|15||"The Friday Night Slaughter"||February 12, 2007||4.3||7||2.8||6.39||# 68|
|16||"4AM Miracle"||February 19, 2007||4.1||7||2.6||6.10||# 63|
|17||"The Disaster Show"||May 24, 2007||2.7||5||1.7||3.90||# 76|
|18||"Breaking News"||May 31, 2007||2.9||5||1.6||4.08||n/a|
|19||"K&R"||June 7, 2007||3.1||5||1.7||4.35||# 66|
|20||"K&R - Part II"||June 14, 2007||3.0||6||1.7||4.25||n/a|
|21||"K&R - Part III"||June 21, 2007||3.0||5||1.8||4.42||# 53|
|22||"What Kind of Day Has It Been"||June 28, 2007||2.7||5||2.0||4.20||n/a|
Key: Rating is the estimated percentage of all TVs tuned to the show, share is the percentage of all TVs in use that are tuned in. Viewers is the estimated number of actual people watching, in millions, while ranking is the approximate ranking of the show against all prime-time TV shows for the week (Monday through the following Sunday).
While the show premiered with high ratings, there was a large drop during the second half. This trend continued through nearly every episode of the show.
Note: Each U.S. network television season starts in late September and ends in late May, which coincides with the completion of May sweeps.
|Season||Timeslot (EDT)||Series Premiere||Series Finale||TV Season||Rank||Viewers
|1||Monday 10:00 P.M. (September 18, 2006 - February 19, 2007)
Thursday 10:00 P.M. (May 24, 2007 - June 28, 2007)
|September 18, 2006||June 28, 2007||2006-2007||#61||8.5||3.6/9 (#41)|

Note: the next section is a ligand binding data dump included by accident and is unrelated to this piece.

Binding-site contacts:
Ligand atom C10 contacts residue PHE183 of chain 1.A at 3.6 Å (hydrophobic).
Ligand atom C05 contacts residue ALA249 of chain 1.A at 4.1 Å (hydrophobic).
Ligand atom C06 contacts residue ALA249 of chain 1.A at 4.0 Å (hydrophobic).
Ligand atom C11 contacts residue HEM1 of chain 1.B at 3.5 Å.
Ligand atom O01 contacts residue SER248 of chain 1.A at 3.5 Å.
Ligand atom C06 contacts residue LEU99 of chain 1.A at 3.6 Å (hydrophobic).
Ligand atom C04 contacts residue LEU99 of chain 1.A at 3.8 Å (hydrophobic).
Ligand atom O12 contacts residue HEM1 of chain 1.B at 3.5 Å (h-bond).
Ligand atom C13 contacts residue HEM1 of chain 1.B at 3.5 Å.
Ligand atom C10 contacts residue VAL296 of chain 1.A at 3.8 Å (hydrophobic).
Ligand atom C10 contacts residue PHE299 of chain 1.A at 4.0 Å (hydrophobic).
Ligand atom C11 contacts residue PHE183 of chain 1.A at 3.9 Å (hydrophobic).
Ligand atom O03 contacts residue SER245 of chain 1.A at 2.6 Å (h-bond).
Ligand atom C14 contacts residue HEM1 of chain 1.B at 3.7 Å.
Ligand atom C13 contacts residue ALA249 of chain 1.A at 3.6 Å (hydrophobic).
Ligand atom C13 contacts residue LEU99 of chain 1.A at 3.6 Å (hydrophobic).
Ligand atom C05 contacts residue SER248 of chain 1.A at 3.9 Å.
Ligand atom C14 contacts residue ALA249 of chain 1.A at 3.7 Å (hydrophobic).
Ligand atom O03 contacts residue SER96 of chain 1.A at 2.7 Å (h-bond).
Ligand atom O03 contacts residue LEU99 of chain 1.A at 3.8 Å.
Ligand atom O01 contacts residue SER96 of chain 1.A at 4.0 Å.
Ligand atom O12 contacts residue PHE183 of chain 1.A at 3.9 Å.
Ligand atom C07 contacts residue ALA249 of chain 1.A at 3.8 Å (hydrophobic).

On December 29, 2006, Nielsen Media Research reported the results of having, for the first time, monitored viewers who use a Digital Video Recorder to pre-record shows for later viewing. According to the Nielsen numbers, adding these viewers increased Studio 60's ratings the most in percentage terms of all network shows. These ratings, called "live plus seven", include all viewers who use a DVR to record the show and then watch it within a week of its initial airing.
According to Nielsen, Studio 60 added nearly 11%, or almost a million viewers, to its total every week as a result of these "live plus seven" viewers.
According to Medialife Magazine, "The live-plus-seven-day rating for NBC’s Studio 60 on the Sunset Strip is 136% higher than its live rating in DVR homes."
- Broadcasting and Cable pool — Best Overall New Program.
- Banff World Television Festival — Continuing Series – for the episode "Pilot."
- Emmy Award — Outstanding Guest Actor in a Drama Series – John Goodman
- Satellite Awards — Outstanding Actor in a Series, Drama – Matthew Perry
- Satellite Awards — Outstanding Actor in a Series, Drama – Bradley Whitford
- Satellite Awards — Outstanding Actress in a Series, Drama – Amanda Peet
- Satellite Awards — Outstanding Actress in a Series, Drama – Sarah Paulson
- Emmy Award — Outstanding Directing for a Drama Series: Pilot, directed by Thomas Schlamme;
- Emmy Award — Outstanding Cinematography For A Single-Camera Series: Pilot
- Emmy Award — Outstanding Casting for a Drama Series;
- Emmy Award — Outstanding Guest Actor in a Drama Series – Eli Wallach;
- Writers Guild of America Award — Best Overall New Program
- Writers Guild of America Award — Episodic Drama – for the episode "Pilot", written by Aaron Sorkin
- Directors Guild of America Awards — Outstanding Directorial Achievement in Dramatic Series, Night: for the episode "Pilot", directed by Thomas Schlamme
- Golden Globe — Best Performance by an Actress in a Supporting Role in a Series, Mini-Series or Motion Picture Made for Television – Sarah Paulson
- Art Directors Guild — Excellence in production design single camera television series – for the episode "Pilot", Production Design by Carlos Barbosa